When you have a few hours free, can you please do me a favor and Google “What’s the Difference Between a Title and a Deed?”.
The tl;dr answer to that question is that a deed says who bought and sold a property, while a title tells you who owns it. These two documents don’t always agree.
The inspiration for my request was an article I was reading about a house in Detroit.
After a two-year period, the house was supposed to go in my name. The deed did – the document that gives me the right to own the property. But this is different from a title, as mortgage companies will describe it, because a deed is a document while a title is a legal framework, a set of conditions that confer uncontestable ownership of a property. The title didn’t change hands.
I discovered this when I put the house on the market, two and a half years after I had moved into it. That was when my title agency informed me that the title to the house was still in Tomeka Langford’s name.
I found 52 Tomeka Langfords on Facebook, and soon gave up any attempt to make direct contact. After all, I was told the legal process from here was straightforward – it even has a name. My title agency suggested a law firm, QuietTitle.com, that specializes in quieting titles. For a set price ($1,200 back in 2018) and in lightning speed (90 to 180 days), clients are guaranteed a squeaky-clean title and uncontestable ownership of a property.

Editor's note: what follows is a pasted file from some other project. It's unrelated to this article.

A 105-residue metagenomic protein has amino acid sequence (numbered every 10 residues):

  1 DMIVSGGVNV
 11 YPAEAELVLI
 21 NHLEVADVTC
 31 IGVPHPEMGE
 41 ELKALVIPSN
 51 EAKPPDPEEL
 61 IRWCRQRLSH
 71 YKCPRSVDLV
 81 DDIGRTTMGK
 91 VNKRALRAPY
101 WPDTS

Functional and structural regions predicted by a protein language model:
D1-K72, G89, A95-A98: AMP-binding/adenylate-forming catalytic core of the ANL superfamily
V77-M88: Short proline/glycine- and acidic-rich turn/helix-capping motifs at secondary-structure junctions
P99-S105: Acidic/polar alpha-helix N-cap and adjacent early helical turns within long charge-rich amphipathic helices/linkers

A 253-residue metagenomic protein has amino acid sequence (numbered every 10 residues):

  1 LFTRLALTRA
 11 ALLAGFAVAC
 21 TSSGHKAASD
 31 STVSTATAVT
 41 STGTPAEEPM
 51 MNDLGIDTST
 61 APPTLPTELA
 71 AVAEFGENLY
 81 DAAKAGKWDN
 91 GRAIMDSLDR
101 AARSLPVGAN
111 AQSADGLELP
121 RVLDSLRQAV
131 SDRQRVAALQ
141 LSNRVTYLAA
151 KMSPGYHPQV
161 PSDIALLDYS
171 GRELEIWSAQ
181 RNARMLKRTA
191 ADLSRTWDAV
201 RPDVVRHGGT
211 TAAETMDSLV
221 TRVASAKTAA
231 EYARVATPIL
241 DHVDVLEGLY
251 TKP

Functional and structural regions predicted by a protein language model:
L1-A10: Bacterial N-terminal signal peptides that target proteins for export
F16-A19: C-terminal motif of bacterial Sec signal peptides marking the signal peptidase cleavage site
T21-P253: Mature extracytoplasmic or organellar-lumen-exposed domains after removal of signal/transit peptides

The reason this matters to me is that I bought the Clendenin House from someone who bought it in a tax auction. I have a quit claim deed which says I bought the property, and that sale has been recorded with the county, but I do not necessary have _title_ to the property. I won’t have a clean title until after I consult with a firm like QuietTitle.com.
If you are going to get into buying property in tax sales, you’re going to need to get familiar with this issue.